The legendary buildings of the first Chicago School include the 1891 masonry Monadnock Building on Jackson Boulevard and the 1894 steel frame Reliance Building on State Street, both by Burnham & Root. The Monadnock Building was the tallest masonry bearing building in the world and became the final structure of that type. Three short years later, the Reliance building, with its expansive glass and terracotta façade foreshadowed the modern movement, profoundly influencing architecture across the globe. The second Chicago School blossomed after World War II with acceptance of Modern Architecture and the work of Mies van der Rohe. His 860 – 880 Lake Shore Drive apartment towers in 1951 and the Inland Steel building by Skidmore Owings & Merrill in 1957, opened the chapter of modern residential and office towers, creating a new look for skyscrapers not only in Chicago but the world over. I think the climax of this second school can best be seen in the 1965 Daley Center by C.F. Murphy’s Jacques Brownson. The building’s rusting COR-TEN steel and massive structure spans is the ultimate realization of Miesian architecture.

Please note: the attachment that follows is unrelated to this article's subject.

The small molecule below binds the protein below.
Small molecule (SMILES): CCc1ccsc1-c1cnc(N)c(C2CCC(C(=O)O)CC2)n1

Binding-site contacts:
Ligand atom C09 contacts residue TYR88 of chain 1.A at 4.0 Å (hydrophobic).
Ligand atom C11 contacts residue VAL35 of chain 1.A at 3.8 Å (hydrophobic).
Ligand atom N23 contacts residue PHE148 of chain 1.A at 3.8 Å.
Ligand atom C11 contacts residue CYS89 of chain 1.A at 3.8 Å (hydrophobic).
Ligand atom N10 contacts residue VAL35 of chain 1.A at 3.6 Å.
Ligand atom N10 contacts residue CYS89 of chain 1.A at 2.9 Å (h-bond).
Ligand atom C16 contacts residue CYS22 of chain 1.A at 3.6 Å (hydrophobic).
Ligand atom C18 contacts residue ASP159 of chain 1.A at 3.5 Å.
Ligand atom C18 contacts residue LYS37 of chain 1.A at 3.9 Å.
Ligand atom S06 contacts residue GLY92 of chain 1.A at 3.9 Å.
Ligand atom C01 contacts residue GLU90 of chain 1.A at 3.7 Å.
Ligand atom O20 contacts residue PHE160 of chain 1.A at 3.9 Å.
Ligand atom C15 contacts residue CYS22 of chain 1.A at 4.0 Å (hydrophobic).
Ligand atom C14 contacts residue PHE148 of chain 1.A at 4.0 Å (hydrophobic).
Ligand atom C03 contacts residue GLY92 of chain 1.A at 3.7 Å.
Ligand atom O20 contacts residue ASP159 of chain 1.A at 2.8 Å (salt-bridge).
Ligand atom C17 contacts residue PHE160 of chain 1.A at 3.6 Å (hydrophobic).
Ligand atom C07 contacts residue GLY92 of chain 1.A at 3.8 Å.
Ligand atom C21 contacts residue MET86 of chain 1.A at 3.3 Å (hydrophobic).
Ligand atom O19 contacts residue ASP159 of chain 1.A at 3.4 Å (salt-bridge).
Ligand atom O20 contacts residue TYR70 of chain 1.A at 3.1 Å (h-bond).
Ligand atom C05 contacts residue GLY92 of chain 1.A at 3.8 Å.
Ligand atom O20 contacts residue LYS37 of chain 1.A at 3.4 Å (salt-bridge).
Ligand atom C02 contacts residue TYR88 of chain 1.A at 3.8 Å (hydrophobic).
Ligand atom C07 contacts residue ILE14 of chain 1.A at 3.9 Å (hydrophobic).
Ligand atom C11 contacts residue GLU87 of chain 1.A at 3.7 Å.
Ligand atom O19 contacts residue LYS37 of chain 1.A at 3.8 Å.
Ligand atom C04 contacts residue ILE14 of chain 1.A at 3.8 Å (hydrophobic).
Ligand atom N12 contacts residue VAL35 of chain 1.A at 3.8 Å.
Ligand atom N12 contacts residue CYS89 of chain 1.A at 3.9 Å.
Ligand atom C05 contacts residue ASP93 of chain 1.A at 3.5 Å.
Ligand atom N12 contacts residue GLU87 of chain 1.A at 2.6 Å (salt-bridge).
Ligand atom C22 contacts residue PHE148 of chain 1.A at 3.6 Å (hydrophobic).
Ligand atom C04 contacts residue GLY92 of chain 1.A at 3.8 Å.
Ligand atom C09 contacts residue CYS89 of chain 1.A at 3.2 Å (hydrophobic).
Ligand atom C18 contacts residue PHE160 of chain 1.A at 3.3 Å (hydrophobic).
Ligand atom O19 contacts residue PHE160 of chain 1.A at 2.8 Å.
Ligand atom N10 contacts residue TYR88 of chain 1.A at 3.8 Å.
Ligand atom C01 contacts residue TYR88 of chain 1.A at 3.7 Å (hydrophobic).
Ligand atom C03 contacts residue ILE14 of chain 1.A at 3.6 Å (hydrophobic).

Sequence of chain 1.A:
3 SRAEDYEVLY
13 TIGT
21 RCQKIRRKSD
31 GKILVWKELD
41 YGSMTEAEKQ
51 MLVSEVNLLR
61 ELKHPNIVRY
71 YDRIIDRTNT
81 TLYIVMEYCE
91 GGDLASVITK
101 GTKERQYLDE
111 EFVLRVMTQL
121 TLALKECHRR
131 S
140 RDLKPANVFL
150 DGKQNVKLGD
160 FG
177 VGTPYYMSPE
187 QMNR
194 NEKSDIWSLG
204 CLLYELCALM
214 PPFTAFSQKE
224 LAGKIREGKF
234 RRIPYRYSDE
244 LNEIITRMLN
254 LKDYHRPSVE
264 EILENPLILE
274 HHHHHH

Architectural material which shapes the city
Prior to the 1871 Great Chicago Fire most of the buildings were constructed of wood. After the destructive fire more enduring materials like stone, masonry and terracotta became the predominant resources for both residential and commercial structures. Mies’ 860 – 880 Lake Shore Drive residential towers unequivocally changed the course of building materials both in Chicago and worldwide. There were only two materials used on the entire buildings – steel and glass. This revolutionary approach of exposed structural steel was deployed in the service of architecture – as a façade element, bringing in a new architectural style.
These towers had a profound effect on Chicago architecture materials starting in 1957 with the column-free, stainless steelclad Inland Steel Building and reached a peak of structural steel expression with the 1974 John Hancock Center. Like Mies’ exposed I-beam façade, the 100-story Hancock building is a bold concept of elevating a building’s structure to become its architecture. Steel and glass is certainly not the only material of choice for Chicago architecture today. Aqua, at Lake Shore East by Jeanne Gang, is a sinuous structural concrete tower that was inspired by Bertrand Goldberg’s visionary Marina City of 1961 – 1968. For Marina City’s twin towers, exposed concrete is used to create cantilevered balcony petals and becomes another brilliant example of structure elevated to architecture.
What the future material will be is anyone’s guess but you can be sure that Chicago will embrace the new with the same degree of innovation as the world has witnessed in the last 150 years.